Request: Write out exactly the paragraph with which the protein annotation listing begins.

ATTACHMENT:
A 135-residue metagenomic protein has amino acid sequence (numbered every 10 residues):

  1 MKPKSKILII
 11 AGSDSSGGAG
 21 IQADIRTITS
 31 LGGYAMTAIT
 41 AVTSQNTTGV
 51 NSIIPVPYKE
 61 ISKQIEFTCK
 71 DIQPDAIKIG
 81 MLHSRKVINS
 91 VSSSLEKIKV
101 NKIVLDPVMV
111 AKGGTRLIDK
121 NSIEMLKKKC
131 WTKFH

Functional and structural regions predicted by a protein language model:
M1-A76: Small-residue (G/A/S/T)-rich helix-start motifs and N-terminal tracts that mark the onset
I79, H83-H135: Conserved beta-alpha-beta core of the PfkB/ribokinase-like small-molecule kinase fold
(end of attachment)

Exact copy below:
A 135-residue metagenomic protein has amino acid sequence (numbered every 10 residues):